January 23, 2020


Kansas City Area Schools

KC considers allowing alcohol sales closer to schools. Districts are fighting back

By Cortlynn Stark, KC Star

Under Kansas City’s current law, the 7-Eleven just across the street from a Center School District grade school is prohibited from selling liquor. But that could change under a proposal City Council members are considering. And school officials and parents are worried. “Our number one priority, my number one priority, is the safety and welfare of children in our school district,” Ron Fritz, who has two children in the district, told council members at a hearing Wednesday.

KCK schools tackle ‘Mahomes Ketchup Challenge’

By 41 Action News

One Kansas City-area school district has issued a Patrick Mahomes-inspired challenge in support of the Chiefs. Kansas City, Kansas, Public Schools Superintendent Charles Foust issued the “Mahomes Ketchup Challenge” on Tuesday via social media. Foust ate a ketchup sandwich then challenged others in the district to do the same and share videos on social media, including the hashtag #MahomesKetchupChallenge. In less than 24 hours, New Stanley Elementary School teachers accepted along with a classroom full of kindergarteners.

Missouri Education News

Eureka High School deals with fallout from racist social media post

By Jenna Barnes, KSDK.com

EUREKA, Mo. — A racist social media post of girls in blackface is circulating at Eureka High School. The picture is captioned with a racial slur: “n—– babies.” “People who are outraged and hurt by the post are completely justified,” Eureka High School’s Associate Principal Jennifer Strauser said.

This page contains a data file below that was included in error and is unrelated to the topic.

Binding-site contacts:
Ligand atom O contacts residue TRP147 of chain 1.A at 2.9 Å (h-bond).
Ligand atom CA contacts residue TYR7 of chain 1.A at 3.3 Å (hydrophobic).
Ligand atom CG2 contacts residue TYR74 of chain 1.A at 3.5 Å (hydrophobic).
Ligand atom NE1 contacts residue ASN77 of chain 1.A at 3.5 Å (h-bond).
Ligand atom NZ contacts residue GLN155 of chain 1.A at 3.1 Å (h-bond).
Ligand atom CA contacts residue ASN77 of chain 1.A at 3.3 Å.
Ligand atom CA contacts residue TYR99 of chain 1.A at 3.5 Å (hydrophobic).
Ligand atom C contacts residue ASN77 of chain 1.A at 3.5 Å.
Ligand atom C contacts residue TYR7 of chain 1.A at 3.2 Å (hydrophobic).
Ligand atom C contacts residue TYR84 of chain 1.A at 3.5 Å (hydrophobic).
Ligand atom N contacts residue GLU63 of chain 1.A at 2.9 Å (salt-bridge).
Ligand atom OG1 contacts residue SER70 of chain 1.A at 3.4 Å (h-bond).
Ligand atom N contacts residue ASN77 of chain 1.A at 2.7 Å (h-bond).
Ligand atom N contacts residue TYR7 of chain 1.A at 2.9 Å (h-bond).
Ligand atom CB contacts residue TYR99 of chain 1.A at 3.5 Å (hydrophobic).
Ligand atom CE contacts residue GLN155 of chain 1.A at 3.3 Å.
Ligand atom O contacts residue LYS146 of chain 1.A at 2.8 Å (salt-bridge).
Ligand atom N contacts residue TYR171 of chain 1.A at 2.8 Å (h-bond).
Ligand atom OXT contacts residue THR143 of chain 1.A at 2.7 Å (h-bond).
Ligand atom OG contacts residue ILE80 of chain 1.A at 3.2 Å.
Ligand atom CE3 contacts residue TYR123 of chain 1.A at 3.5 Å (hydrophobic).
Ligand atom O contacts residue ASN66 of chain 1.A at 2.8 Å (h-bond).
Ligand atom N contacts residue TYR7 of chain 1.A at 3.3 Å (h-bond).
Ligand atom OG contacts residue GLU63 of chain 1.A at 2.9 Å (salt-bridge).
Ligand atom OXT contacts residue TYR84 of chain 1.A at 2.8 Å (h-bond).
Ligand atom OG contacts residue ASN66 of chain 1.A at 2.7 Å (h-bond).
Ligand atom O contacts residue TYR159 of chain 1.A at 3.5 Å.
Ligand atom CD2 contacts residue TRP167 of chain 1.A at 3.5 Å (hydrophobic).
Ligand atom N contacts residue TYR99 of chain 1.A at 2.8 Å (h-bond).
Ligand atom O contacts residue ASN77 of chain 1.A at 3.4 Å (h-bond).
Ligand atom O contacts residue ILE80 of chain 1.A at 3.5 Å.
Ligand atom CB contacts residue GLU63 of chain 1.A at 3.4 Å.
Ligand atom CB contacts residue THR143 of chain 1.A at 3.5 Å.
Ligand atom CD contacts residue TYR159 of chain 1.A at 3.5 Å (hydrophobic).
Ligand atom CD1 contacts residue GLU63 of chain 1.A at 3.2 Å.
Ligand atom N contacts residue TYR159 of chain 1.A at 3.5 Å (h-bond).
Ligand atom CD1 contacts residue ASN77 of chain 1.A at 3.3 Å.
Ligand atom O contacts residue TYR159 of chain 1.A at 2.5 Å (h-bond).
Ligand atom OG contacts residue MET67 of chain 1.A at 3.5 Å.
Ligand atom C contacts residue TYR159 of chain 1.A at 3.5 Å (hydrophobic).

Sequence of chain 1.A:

Strauser said staff spent time last week meeting with students who felt marginalized by the post and their families.

Educational Opportunities and Performance in Missouri

By Education Week< Based on a comprehensive analysis of data, the Quality Counts report card answers a key question: Where does my state rank for educational opportunities and performance? States are graded and ranked in three categories: Chance for Success (January), School Finance (June), and K-12 Achievement (September). A state’s overall grade, published in September, is the average of its scores on the three separate indices tracked for the report card. Chance for Success: Gauging Educational Opportunities   The EdWeek Research Center developed the Chance-for-Success Index to better understand the role that education plays in promoting positive outcomes across an individual’s lifetime. Based on an original state-by-state analysis, this index combines information from 13 indicators that span a person’s life from cradle to career. Those indicators fall into three sub-sections: early foundations, school years, and adult outcomes.

National Education News

Why Don’t Parents Always Choose the Best Schools?

By Arianna Prothero, Education Week

Give parents choice, and they’ll flock to the best schools. Those schools will then flourish, either forcing poorly performing ones to improve or edging them out entirely. The idea is appealing in its simplicity: Introduce competition into public education, and market pressure will improve schools more efficiently than the government ever could.